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Chaucer, Ethics, and Gender$
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Alcuin Blamires

Print publication date: 2006

Print ISBN-13: 9780199248674

Published to Oxford Scholarship Online: September 2007

DOI: 10.1093/acprof:oso/9780199248674.001.0001

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Problems of Patience and Equanimity: ‘The Franklin's Tale’, ‘The Clerk's Tale’, ‘The Nun's Priest's Tale’

Problems of Patience and Equanimity: ‘The Franklin's Tale’, ‘The Clerk's Tale’, ‘The Nun's Priest's Tale’

Chapter:
(p.152) 6 Problems of Patience and Equanimity: ‘The Franklin's Tale’, ‘The Clerk's Tale’, ‘The Nun's Priest's Tale’
Source:
Chaucer, Ethics, and Gender
Author(s):

Alcuin Blamires (Contributor Webpage)

Publisher:
Oxford University Press
DOI:10.1093/acprof:oso/9780199248674.003.0007

This discussion links the odd-seeming ‘glad cheer’ ascribed to Arveragus at the crux of the Franklin’s Tale with strenuous Stoic aspiration to tolerant equanimity. Arveragus attempts an equanimity that contrasts provocatively with the heroine’s (and Aurelius’s) surging emotionalism. Chaucer’s interest in the ambivalent attraction of equanimity — never comfortably embraced within the Christian virtue of patience because equanimity seemed insensitive to a religion of zealous love — emerges again in Griselda in the Clerk’s Tale. Her robust patience is in creative tension with a gendered Christian virtue of humility. Since the converse of equanimity — which is fear — is another conflicted and gendered concept, its embodiment in Troilus and Criseyde and in the Nun’s Priest’s Tale, is explored.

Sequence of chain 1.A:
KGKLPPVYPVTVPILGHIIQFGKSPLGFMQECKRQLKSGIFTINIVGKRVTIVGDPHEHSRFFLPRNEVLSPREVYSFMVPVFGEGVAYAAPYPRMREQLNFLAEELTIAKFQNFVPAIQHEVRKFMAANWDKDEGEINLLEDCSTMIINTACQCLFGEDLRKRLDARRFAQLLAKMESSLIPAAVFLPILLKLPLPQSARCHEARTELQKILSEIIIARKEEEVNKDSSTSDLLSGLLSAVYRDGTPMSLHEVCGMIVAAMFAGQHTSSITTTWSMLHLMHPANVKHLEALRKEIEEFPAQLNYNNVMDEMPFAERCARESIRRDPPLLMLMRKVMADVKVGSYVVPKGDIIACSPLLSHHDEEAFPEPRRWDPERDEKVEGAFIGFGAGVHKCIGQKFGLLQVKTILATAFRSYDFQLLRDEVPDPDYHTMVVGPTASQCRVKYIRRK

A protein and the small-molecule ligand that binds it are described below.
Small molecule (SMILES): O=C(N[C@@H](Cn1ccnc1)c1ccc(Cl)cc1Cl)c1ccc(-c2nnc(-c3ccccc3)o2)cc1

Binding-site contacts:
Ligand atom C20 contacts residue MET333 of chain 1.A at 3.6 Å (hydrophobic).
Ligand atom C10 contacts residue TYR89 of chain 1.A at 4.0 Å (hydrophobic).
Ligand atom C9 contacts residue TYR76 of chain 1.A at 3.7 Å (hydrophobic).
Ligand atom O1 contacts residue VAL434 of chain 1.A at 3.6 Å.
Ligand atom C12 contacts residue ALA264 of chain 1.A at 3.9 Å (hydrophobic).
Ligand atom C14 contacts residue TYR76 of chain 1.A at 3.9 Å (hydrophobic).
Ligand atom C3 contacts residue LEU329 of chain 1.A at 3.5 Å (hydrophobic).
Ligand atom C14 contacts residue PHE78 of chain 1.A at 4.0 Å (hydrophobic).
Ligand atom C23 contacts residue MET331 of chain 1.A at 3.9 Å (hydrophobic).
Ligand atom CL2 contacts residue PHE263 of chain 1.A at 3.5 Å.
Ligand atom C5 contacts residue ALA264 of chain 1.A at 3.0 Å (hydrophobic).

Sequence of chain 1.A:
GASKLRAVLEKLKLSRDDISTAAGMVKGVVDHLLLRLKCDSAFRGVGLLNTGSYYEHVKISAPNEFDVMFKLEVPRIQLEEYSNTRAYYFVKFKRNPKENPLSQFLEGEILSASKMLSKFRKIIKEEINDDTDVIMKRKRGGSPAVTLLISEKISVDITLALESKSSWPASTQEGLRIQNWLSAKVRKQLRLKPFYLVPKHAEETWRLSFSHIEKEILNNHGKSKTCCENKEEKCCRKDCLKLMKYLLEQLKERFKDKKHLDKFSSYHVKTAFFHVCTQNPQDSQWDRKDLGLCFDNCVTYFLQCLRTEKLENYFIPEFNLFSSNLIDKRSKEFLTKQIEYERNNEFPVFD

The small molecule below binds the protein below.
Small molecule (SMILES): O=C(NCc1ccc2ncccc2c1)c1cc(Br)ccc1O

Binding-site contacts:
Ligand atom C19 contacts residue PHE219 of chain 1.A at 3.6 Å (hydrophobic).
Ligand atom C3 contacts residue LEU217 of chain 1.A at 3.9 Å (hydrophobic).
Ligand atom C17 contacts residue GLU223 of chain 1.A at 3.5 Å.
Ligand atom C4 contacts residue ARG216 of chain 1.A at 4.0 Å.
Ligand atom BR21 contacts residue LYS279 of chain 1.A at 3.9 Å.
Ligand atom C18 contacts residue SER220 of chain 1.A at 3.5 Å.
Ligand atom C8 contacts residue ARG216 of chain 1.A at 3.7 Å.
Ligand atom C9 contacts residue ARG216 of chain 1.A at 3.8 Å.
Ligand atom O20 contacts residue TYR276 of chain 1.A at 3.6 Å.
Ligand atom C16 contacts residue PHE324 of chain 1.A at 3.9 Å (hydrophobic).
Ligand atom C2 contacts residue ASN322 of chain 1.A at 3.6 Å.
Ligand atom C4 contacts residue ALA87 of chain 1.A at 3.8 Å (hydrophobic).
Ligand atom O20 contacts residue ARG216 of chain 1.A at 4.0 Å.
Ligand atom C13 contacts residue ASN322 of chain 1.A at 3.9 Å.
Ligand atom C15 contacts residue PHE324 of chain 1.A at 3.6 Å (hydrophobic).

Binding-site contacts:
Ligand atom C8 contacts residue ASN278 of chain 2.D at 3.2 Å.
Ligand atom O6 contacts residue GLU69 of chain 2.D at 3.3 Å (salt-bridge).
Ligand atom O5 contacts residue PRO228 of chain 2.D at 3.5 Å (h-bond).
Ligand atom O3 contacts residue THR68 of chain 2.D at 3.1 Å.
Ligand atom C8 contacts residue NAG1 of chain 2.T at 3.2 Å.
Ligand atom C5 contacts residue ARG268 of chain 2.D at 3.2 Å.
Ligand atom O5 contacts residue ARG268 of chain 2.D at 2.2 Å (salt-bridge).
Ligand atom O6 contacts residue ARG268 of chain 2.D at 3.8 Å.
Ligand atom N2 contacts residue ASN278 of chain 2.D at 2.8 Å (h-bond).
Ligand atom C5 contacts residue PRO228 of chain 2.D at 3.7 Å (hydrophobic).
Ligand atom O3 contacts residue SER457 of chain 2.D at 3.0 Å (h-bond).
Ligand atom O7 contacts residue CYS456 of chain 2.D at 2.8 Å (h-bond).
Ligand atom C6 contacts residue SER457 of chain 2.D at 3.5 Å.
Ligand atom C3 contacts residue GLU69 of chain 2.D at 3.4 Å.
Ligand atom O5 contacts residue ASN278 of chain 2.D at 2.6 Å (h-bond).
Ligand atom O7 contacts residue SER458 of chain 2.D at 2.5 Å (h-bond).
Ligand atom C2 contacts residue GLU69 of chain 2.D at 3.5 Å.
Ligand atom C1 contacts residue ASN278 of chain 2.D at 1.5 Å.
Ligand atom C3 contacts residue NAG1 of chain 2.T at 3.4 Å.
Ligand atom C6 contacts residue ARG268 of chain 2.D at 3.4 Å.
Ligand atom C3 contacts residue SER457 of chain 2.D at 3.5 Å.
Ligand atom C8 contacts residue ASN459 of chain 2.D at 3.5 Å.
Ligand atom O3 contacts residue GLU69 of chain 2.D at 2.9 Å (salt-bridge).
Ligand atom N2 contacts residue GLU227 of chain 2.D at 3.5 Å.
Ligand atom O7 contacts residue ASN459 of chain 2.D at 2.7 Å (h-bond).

Keywords:   emotionalism, patience, Griselda, humility, fear, Troilus and Criseyde

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